Okay, but the truth is I had seen this kind of hero before in books and movies. The Chosen One. The everyman-turned-champion. The long-awaited subject of prophecy. He saves the world and gets the girl, and in the end there’s no doubt that the story is his story. And I say “his story,” because of course these characters were always guys.
I loved these stories. I was obsessed with them. I just didn’t understand why there couldn’t be some in which girls got to do all the stuff the guys usually did. Not in some “I am woman, hear me roar!” kind of way. (Dude, remember: eleven years old.) It just didn’t seem fair. Here was the pattern I kept seeing over and over again: Guys got to carry the swords. They got to save the world and defeat the villain. Girls got to help. Female characters could be strong, smart, and important — just, you know, in a supporting role.
Okay, so now we come to the part of this post where you’re at least 80% sure that I’m wrong about this. (Or 100% annoyed at me for what you consider “whining” about what you don’t consider to be a problem.) Surely there have been plenty of girls with swords before now. Maybe you’ve started listing in your head. And if you have, and you’ve come up with a veritable crowd of badass heroines that fit my “girl with a sword” criteria then go ahead and hit me over the head with them in the comments. But before you do, here are a few more things to keep in mind about who the girl with a sword is… or, rather, isn’t.
The girl with a sword isn’t animated. I know that seems like such an arbitrary distinction to make, but tell that to my little kid self. She’s the one who came up with it. I think maybe it’s because she/I wanted to see girl heroes played by real people? Otherwise Disney, Pixar, and Miyazaki would totally have us covered.
The girl with a sword isn’t a sidekick. I talked about this a little bit up above, but here are some concrete examples. Back in 1997, the Harry Potter series was just beginning to spread its magic across the planet, so I had yet to meet the witches in J.K. Rowling’s wizarding world: Hermione, Luna, Tonks, McGonagall, Lily, Molly Weasley. All of them are such incredible fictional ladies, but guess what? All supporting players. None of them the main focus.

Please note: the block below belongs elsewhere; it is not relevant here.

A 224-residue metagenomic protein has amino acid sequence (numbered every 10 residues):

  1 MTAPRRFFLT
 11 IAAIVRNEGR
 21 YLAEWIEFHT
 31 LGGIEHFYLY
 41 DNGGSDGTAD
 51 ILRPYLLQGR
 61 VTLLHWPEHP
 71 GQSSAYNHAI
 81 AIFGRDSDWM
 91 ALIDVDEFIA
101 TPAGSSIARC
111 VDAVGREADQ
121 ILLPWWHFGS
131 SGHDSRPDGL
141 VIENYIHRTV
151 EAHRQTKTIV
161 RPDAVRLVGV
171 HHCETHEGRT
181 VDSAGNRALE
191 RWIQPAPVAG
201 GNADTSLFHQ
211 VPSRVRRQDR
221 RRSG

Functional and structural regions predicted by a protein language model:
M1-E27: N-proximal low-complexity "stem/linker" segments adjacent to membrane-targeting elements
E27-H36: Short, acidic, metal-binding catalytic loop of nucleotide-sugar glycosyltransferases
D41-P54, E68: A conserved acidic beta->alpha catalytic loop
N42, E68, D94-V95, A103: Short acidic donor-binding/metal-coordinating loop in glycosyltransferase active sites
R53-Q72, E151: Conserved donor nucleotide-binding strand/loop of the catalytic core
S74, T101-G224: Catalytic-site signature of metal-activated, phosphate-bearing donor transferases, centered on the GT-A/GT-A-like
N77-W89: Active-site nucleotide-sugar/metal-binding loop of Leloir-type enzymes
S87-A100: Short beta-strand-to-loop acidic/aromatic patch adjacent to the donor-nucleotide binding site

Same with the original Star Wars trilogy. I love Leia. She’s smart, funny, and brave. She’s even from a family that’s notoriously strong with the Force! So why does Luke get to go all Jedi, but Leia, his twin sister, only apparently gets enough of the juice to hear his telepathic message when he calls out to her for help at the end of Empire Strikes Back? Because she’s a character, but not the character, that’s why. This is not ultimately her story.
The girl with a sword isn’t an adult. We have a veritable wealth of badass women with swords. Joss Whedon has made damn sure of that. And then there’s Kill Bill, The Walking Dead, Game of Thrones, Lord of the Rings, and more. These grown women are awesome, of course, but not accessible or relatable to young girls… which is kind of the point.